Sunday, June 23, 2013
6/23/13 Report - The Scoop on Metal Detecting Scoops & More
Written by the TreasureGuide for the exclusive use of treasurebeachesreport.blogspot.com.
The type of digging/recovery tool you use is important and can save a lot of time. Having the right recover tool for the job can save a lot of time, let you cover more ground and increase your finds. The more finds you make, the better chance you have of making a great find. Sometimes it is better to go for quality rather than quantity though. I'll talk more about that in my next post.
The selection of a digging tool can be very important because you want to spend your time on the beach as efficiently as possible, and there is always more beach than you can cover well.
No one tool scoop or tool is best for every location or situation. The best tool might even change from day to day at the same location. One day you might choose a shovel, another day a trowel, another day a small sand scoop, and another day a huge long handled scoop.
The best all-around recovery tool that will serve relatively well for most beach situations would be a long handled extra heavy-duty scoop, preferably with a wood or very heavy-duty handle. Heavy PVC can work. IT is generally better to have something more than you need rather than less capable than what you need. The "don't take a knife to a gun fight" argument applies here.
On the other hand, when you don't need something big or heavy duty, a small recovery tool can be better. It is easier to transport, carry around, easier to keep away from your detector coil, and does not draw as much attention - a factor that is sometimes important to me.
You want something that can dig through whatever you are likely to encounter, but will sift sand quickly.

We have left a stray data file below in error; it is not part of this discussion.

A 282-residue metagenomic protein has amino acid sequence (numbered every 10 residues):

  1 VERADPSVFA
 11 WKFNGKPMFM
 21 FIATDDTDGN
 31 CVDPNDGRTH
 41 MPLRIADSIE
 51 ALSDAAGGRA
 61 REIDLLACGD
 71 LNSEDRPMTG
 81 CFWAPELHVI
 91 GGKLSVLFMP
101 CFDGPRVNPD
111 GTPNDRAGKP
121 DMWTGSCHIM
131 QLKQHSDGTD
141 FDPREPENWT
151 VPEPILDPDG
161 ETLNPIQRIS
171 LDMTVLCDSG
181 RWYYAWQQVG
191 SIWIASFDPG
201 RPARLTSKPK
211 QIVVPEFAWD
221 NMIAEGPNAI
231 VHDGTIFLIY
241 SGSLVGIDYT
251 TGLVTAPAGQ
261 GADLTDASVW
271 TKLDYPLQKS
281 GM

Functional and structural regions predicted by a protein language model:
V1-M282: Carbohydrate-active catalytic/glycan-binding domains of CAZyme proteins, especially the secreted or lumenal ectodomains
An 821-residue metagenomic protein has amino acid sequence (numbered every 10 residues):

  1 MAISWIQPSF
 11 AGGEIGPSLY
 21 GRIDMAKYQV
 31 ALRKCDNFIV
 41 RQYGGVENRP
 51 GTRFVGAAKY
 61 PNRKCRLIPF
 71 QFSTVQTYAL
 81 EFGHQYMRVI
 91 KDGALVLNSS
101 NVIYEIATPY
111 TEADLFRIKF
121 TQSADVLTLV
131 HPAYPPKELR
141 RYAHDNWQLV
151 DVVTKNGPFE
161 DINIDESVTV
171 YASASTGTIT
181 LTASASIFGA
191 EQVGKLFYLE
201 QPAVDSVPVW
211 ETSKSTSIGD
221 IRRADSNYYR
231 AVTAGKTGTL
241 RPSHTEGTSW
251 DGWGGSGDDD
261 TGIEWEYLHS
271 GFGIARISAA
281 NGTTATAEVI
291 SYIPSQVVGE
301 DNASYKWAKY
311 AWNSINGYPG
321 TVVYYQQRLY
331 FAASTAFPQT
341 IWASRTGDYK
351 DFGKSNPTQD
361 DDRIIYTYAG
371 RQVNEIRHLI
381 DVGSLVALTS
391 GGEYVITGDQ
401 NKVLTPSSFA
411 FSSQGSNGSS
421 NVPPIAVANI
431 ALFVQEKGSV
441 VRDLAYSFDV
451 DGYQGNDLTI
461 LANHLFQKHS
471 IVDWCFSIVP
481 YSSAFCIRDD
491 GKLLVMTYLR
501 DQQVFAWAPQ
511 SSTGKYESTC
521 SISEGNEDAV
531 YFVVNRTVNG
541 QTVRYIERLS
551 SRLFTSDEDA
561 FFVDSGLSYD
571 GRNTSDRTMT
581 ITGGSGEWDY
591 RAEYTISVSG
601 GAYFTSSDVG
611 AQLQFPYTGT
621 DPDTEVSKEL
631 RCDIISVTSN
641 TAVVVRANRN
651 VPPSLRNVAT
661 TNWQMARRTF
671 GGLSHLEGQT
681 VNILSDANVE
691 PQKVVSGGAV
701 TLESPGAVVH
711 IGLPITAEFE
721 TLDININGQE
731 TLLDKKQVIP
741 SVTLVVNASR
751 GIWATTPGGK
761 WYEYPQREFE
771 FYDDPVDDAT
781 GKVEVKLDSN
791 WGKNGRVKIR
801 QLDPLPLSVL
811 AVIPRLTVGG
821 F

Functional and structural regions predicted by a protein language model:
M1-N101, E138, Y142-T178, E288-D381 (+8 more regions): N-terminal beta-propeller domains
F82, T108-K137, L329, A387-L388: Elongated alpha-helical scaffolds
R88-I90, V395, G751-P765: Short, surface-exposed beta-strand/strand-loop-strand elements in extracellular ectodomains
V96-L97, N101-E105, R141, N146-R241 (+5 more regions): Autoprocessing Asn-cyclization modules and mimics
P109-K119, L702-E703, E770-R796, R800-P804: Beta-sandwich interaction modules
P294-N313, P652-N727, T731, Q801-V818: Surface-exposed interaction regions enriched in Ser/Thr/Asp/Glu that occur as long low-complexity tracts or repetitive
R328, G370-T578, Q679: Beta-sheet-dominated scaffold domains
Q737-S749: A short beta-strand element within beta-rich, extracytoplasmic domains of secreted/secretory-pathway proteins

When selecting (or making) a long handled scoop, the shape of the handle is important in more ways than one. The handle should be shaped for a good grip. PVC and other materials can be slippery and difficult to easily manipulate with one hand. A square handle is easier to manipulate than a tubular handle.
An attached bungy cord on the end of the handle can also be very handy allowing you to easily drag the scoop around, and maintain control of it if you lose your grip or want to put the scoop down at times when you want another free hand.
If working in or near rough water, attaching the scoop to yourself can prevent the loss of an expensive scoop. I know of a couple of cases where people lost an expensive scoop to the ocean.
I've used mostly wood for a long time and prefer it for more than one reason. I like how a wood handle floats, although other handles will float, of course, if they are hollow and capped or filled with a light material such as Styrofoam.
The proper weight balance is important, especially in the water. I like for my scoop to float straight up with the handle pointing up and the scoop staying near the bottom. I also don't want extra metal that can be detected by the coil. While you might think that is no problem, even a little extra effort caused by carrying the scoop so it is out of the way can get tiring. And the more sensitive your detector is, the farther you have to keep metal away from it. You might not even realize when the metal is coming close enough to affect the detector as background just because it is not causing an identifiable signal.
Size and number of holes is important, especially when working in the water. You want a good flow of sand and water through the scoop, but of course don't want to lose too many small things through the holes.
On land, a real small target can be thrown right onto the coil to make detection easier.
I've shown and mentioned before how a magnet strategically placed in a scoop can catch ferrous junk and speed up recovery.
Water can really help increase the speed of sifting when digging in wet sand. When in the water, you can use the natural flow and currents to help push the sand through the scoop while minimizing our own effort. For example when digging in the low tide zone where the water is coming and going, dig with the point of the scoop pointing up the slope and away from the ocean. With your back to the ocean, the returning water will rush through the scoop washing sand through as you dig. When that is the case, you might not even have to lift the scoop or shake it to sift the sand out. The water rushing through will do most of the work for you.